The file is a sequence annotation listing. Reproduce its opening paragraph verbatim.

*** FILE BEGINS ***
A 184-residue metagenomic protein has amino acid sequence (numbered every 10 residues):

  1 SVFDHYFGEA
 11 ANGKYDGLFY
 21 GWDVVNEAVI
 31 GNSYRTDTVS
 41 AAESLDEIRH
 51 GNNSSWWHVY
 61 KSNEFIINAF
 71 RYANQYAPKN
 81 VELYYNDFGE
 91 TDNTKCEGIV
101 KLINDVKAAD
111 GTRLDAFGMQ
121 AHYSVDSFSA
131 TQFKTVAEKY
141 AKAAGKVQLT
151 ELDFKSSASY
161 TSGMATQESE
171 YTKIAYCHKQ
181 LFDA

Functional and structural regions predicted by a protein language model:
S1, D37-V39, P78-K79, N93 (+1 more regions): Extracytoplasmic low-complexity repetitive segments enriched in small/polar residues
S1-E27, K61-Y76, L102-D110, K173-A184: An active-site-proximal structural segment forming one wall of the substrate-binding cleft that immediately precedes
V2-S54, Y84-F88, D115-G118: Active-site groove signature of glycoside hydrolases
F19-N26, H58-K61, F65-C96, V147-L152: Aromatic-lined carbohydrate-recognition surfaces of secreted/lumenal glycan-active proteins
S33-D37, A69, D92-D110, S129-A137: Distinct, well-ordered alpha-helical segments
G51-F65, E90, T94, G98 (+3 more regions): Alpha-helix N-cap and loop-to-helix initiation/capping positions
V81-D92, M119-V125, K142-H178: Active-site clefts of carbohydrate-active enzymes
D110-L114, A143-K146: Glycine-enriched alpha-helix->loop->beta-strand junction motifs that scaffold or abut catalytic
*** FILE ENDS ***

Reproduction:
A 184-residue metagenomic protein has amino acid sequence (numbered every 10 residues):